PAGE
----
Looking back at an artist’s career that
spans more than sixty years is a tall order. Ruby Dee tended her characters in
a way that accessed their humanity – as all actors ought to do – but at a time
when black characters weren’t given three-dimensional material especially for
black women who were mostly being offered roles lacking in complexity,
stereotypes mostly. Film and theater historians will likely have to duke it out
as to which category best suits Ms. Dee as she worked in film, television, and
stage. And yet it was Dee’s theater impulses that came to bear whether the
cameras were recording or not. Ruby Dee along with her husband, Ossie Davis,
also an actor and creative collaborator, worked in Hollywood at different times
of their career but were never a part of the scene. They were true thespians,
writers, armchair intellectuals, social activists – successors to Paul Robeson.
A quiet powerhouse: Ms. Dee was
instrumental in helping Alex Haley get his famous family saga, Roots, on
television. Memorable films that define Ms. Dee’s range as an actor and
performer include “A Raisin in the Sun,” “Buck and Preacher,”
“Purlie Victorious,” and her television series on PBS, “With
Ruby and Ossie,” to name a few. What’s so remarkable about Dee’s career is
the fact that she stayed culturally relevant and working throughout her entire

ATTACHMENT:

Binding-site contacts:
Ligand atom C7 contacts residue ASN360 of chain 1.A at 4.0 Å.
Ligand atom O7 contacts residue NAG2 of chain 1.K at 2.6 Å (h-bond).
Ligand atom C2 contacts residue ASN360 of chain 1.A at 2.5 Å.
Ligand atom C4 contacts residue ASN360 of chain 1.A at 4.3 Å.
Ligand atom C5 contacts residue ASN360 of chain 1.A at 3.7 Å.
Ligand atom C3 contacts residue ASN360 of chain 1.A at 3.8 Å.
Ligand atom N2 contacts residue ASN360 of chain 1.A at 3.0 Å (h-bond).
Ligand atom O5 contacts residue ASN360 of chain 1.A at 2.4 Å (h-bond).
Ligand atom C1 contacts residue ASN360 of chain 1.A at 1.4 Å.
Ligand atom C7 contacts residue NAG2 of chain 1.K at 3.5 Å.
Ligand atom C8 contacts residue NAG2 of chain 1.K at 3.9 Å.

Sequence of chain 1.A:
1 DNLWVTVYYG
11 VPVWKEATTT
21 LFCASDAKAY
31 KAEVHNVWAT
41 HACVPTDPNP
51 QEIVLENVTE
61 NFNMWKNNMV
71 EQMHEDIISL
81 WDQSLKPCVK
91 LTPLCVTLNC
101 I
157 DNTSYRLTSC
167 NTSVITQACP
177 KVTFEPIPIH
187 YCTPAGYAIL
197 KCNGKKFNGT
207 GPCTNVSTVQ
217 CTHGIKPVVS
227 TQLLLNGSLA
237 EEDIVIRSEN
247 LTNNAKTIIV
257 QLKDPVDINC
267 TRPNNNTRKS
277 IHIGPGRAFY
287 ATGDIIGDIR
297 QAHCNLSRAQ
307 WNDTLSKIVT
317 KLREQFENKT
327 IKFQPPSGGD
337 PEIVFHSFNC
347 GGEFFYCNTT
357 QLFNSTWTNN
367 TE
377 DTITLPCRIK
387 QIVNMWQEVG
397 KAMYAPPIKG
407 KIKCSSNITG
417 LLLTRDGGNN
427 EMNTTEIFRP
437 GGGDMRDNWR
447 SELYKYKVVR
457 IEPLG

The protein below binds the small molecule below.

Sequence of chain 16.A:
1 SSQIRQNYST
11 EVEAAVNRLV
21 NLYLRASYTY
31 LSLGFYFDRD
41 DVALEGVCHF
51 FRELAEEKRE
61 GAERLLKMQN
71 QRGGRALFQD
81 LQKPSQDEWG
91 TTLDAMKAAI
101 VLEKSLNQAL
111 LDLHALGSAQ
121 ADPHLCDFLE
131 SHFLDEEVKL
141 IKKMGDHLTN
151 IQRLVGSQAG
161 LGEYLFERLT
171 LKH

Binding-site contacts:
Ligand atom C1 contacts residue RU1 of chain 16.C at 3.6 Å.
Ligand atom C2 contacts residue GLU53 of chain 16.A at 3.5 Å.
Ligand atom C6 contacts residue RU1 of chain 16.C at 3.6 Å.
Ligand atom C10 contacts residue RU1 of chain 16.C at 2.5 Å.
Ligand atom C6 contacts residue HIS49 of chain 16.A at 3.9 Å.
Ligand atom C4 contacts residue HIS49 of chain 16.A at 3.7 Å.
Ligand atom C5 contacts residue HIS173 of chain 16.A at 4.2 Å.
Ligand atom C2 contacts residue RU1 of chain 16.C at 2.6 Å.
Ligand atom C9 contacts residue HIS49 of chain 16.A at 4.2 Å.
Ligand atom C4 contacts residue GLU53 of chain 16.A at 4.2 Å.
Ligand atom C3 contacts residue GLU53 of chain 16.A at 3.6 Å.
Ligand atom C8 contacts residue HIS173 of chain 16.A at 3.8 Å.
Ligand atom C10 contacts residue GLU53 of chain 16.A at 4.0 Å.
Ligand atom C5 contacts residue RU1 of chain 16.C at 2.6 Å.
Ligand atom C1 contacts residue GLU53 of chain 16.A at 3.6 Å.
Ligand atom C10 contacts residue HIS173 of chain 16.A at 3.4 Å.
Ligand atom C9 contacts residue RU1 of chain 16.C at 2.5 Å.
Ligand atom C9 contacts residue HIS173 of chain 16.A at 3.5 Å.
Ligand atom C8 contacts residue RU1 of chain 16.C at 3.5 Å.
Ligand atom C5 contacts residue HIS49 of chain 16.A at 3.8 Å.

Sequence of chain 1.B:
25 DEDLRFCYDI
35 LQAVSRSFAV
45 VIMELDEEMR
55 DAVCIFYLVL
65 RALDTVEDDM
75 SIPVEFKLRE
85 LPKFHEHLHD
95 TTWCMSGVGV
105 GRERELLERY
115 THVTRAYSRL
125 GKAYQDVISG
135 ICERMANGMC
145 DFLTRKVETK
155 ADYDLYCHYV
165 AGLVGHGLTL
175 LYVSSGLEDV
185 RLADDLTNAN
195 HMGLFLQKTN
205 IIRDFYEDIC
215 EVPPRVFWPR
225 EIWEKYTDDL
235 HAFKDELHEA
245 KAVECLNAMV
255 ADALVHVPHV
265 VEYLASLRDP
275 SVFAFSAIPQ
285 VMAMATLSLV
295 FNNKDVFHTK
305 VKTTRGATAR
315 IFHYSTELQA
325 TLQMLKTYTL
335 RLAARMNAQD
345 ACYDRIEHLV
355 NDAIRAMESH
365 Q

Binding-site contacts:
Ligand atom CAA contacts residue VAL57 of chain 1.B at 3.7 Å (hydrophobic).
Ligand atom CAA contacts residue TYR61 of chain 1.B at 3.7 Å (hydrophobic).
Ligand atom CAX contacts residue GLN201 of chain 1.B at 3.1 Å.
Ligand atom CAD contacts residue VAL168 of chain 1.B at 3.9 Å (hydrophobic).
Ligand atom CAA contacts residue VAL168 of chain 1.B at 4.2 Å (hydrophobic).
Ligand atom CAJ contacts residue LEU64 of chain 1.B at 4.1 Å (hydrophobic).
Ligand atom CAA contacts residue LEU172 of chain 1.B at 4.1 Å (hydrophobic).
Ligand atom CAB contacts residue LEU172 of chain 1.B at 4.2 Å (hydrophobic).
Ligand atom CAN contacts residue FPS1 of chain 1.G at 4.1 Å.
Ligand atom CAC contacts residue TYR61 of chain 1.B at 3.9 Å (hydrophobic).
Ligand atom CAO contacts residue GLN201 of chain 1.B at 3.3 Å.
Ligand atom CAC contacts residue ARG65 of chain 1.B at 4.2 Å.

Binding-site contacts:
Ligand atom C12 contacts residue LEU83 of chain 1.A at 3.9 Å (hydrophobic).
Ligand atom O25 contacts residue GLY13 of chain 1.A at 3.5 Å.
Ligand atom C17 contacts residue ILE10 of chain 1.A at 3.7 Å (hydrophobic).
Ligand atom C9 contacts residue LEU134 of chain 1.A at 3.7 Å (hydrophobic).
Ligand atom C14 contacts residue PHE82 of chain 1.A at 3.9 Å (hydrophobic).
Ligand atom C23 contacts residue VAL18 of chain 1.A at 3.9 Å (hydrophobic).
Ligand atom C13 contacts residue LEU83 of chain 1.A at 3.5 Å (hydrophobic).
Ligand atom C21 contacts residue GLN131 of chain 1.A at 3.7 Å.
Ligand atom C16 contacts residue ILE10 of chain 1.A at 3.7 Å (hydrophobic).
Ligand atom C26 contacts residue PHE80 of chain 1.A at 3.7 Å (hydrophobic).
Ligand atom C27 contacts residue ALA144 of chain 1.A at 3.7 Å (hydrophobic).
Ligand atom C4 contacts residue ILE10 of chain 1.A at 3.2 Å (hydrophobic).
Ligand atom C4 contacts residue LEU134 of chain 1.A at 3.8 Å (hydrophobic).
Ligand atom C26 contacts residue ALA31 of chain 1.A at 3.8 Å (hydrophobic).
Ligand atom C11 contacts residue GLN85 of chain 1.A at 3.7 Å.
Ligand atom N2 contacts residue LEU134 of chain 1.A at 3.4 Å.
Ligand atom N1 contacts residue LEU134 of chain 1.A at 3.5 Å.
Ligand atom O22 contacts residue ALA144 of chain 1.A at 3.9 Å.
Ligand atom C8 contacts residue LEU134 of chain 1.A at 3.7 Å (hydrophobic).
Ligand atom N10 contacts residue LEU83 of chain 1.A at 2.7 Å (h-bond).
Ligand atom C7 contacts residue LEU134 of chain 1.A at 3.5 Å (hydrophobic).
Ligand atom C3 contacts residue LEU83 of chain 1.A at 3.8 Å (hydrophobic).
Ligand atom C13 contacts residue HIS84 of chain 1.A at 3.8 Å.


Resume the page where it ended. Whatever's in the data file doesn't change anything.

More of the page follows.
life. This hasn’t been the case for black actors of her generation, let alone
black actresses. In Ms. Dee’s able hands, we have a finely crafted collection
of black women who possess nuance and all of the colors of humanity delivered
as only she could.
Last week in the New York Times obit,
the writer Bruce Weber said, “she was always a critical favorite, though
not often cast as a leady lady.”
While this is technically true, Ms. Dee’s
screen time whether for five minutes or 30 seconds always managed to eclipse
the performances of her co-stars. The question of why Ms. Dee was never casted
as a leading lady is an interesting one. Perhaps, Ms. Dee found more freedom in
being a character actor. Playing unforgettable women who steal the scene. I’m
reminded of the moment in “American Gangster” (2007) when Ruby Dee slaps Denzel
Washington. Who could say that Ms. Dee did not own that scene, or any of
Here are some highlights from Ms. Dee’s
filmography that anoints her as a supporting actor who “leads.”
“A Raisin in the Sun” (1961)
The play that integrated Broadway also
happens to be the role that brought Ms. Dee to a mainstream audience and for
which she will mostly be remembered. The character of Ruth Younger (the wife of
Walter Lee played by Sidney Poitier) is overburdened and heavy with longing.
Ruby Dee captures all of the nuances of this character in a way that inspires
empathy from the audience. A few years after Raisin debuted on Broadway it
became a Hollywood film,
starring the same ensemble cast.
“Buck and Preacher” (1972)
It’s the end of the Civil War. Black
folks on horses with guns traveling West with newly freed African Americans.
This is a classic and a required watching before Django. Ruby Dee delivers
another scene stealing performance here,
without uttering a single word.
“With Ossie and Ruby” (1980)
This PBS variety show is a
lesser-known gem in Ruby’s body of work, co-hosted with her husband
Ossie Davis. The performances, poetry readings and interviews were unscripted. It is apparent that many of her guests were either personal
friends or artists she admired. Check out her show with Gil Scott-Heron, Odetta, and her reading of Carolyn